Meanwhile, New York’s Katzenjammer Kids, Anthony Weiner and Eliot Spitzer, both lost. Weiner was drubbed, Spitzer was defeated narrowly, 52% to 48%, but I’m kind of afraid that it’s over for both of them. It’s a shame about Spitzer, who has strong political instincts and a real appreciation of how Wall Street works, i.e., steals. I have no real insight into his thought process, but his entry into the race was a surprise; my guess is that when he saw the favorable early impression the similarly scandal-infected Weiner received, he thought that he, too, could overpower the little-known Scott Stringer and get back in the game. The plan kind of worked, until new revelations about Weiner came out. Carlos Danger and Sydney Leathers were not only too much for Weiner to survive; they were also too much for Spitzer.
And so exits Weiner, flashing the finger, with Lawrence O’Donnell catcalling “What’s wrong with you as he exits?”, with Huma Abedin absent and Sydney Leathers and her cleavage trying to crash his wound-licking party. Weiner should host and AM radio show.
What a great election.
Fifty years ago, on September 8, 1963, the Baltimore Orioles held a Fan Camera Day promotion. Prior to the game, fans were allowed to come down to the infield railing. Players would come out, like horses passing in a paddock, and fans would be allowed to take photos. My Dad, not really a camera buff, nonetheless jumped at the chance, and here are the results. Above, John `Boog” Powell, the team’s young slugging star. Below: Hall of Famers Luis Aparicio, right in his prime, and Robin Roberts, getting by on guile. Powell, supposedly so big, would seem small next to Big Papi and other sluggers. (How did Dad miss Brooks Robinson, the team’s star?)
Above, reliable relive Dick Hall, who once retired 27 batters without yielding a hit, prompting one sportswriter to campaign for crediting Hall with a no-hitter; and hard-charging outfielder Russ Snyder, both of whom made big contributions to the 1966 team that won the World Series; below, utility iielder Bob Saverine, who once set a league record by making 12 outs in a doubleheader; and outfielder Sam Bowens, or Fred Valentine, or most likely Al Smith, because his nickname was–no kidding–“Fuzzy.”
Below, manager Billy Hitchcock, who guided the team to an 86-76 record, good enough for fourth place in the American League 18.5 games behind the Yankees. Hitchcock was replaced by Hank Bauer, who eventually led the O’s to a World Championship in 1966. At right, some linguine-armed right-hander whose name has been lost to history.
On Thursday night, we were one small strike away from having viewed a future Yankees Classic. A Magical Mystery Tour of a six-run seventh brought the Yankees all the way back from a dispiriting 7-2 deficit to the loathsome Red Sox, and suddenly we were up 8-7 with Robertson ready to pitch the eighth and Rivera to pitch the ninth, and thus redeem himself from blowing the save in July that Molly had brought me to. Well, just as Ichico, Wells, Granderson, Gardner, Jeter and Overbay had done, Robertson got the Sox out in the eighth. When Mo retired the first two outs in the ninth, one of whom was the fierce David Ortiz, we began to yelp and cheer, but then the Sox had a single, a stolen base, an error, and a broken bat single, and suddenly the Great Rivera had blown another save, and the roaring ninth inning stadium–the experience for which I had paid my money–fell into embarrassed silence. Nothing to say, other than it was an exciting game. But who wants to see an exciting game? I wanted to see a win! I wanted to exit Yankee Stadium with a victorious spring in my step, singing `New York, New York.’ Oh well, another day. It was great to hang with my old Spy buddy George Kalogerakis, though. (Pictures: Top, Rivera, backed by Rodriquez and Jeter, delivers; Middle, me and George; Bottom, Rivera pitches to Big Papi.)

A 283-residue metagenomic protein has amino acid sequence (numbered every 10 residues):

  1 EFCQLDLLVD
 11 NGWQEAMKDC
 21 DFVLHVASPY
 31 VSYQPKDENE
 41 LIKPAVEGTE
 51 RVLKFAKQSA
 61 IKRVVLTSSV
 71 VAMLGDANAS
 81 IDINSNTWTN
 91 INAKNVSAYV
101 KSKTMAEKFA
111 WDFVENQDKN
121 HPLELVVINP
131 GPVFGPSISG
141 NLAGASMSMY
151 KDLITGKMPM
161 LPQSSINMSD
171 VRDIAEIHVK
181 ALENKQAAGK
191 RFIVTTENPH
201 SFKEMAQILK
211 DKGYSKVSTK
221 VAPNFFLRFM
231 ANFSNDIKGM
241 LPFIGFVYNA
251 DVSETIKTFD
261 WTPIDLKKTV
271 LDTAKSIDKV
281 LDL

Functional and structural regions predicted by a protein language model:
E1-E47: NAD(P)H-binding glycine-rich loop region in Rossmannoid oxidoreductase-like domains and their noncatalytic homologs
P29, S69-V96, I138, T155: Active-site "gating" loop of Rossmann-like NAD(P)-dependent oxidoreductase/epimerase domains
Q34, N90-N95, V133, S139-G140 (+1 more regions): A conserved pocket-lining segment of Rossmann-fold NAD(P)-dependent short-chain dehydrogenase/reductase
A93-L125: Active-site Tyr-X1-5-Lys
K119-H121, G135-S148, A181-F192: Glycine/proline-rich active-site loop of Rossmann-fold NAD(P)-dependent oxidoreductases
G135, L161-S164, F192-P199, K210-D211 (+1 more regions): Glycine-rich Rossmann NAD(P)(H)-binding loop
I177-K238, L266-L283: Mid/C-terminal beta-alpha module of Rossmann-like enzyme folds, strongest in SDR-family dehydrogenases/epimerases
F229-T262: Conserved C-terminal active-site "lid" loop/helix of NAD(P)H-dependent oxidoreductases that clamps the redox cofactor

Ginny and I spent a humid day ay Yankee Stadium watching the Yanks patiently scrimp together a 3-0 lead, which they prodigally squandered by allowing the Orioles a seven-run seventh. If they miss the playoffs by one game, this will be one of the ones they will point to. I believe this is the first baseball game that Ginny and I have attended alone since the 1980s. (Top to bottom: Robinson Cano; Alfonso Soriano; Alex Rodriguez; Andy Pettitte; and Derek Jeter.)
Dave Jensen and I went to the Midnight Ramble on Saturday, and we had a great time. It was a slightly different show, at least for us. The opening act was Steve Forbert, who was amiable and emotive and entertaining. Then the Midnight Ramble Band came on and did maybe 8 or 10 songs–“This Wheel’s On Fire,” “The Shape I’m In,” “Atlantic City,” “Good news,” “Tango of Love,” “Mystery Train,” “Dirt Farmer,” “Keep Your Lamps Trimmed and Burning” (Teresa Williams!) maybe a couple more, crowd-pleasers every one. They were then joined by Stax recording legend William Bell, a smooth soul crooner of the old school, who did about a dozen numbers, possibly best known of which was “You Don’t Miss You’re Water,” and “Born Under a Bad Sign,” which was very exciting as he gave each band ember about 30 seconds to solo. Electrifying!
Vicki rousted a flock of turkeys at the Edith Macy Center this morning, showing those gobblers who is still the boss. Considerably blinder and deafer and stiffer and smellier, Vicki soldiers on. We are happy she prevails.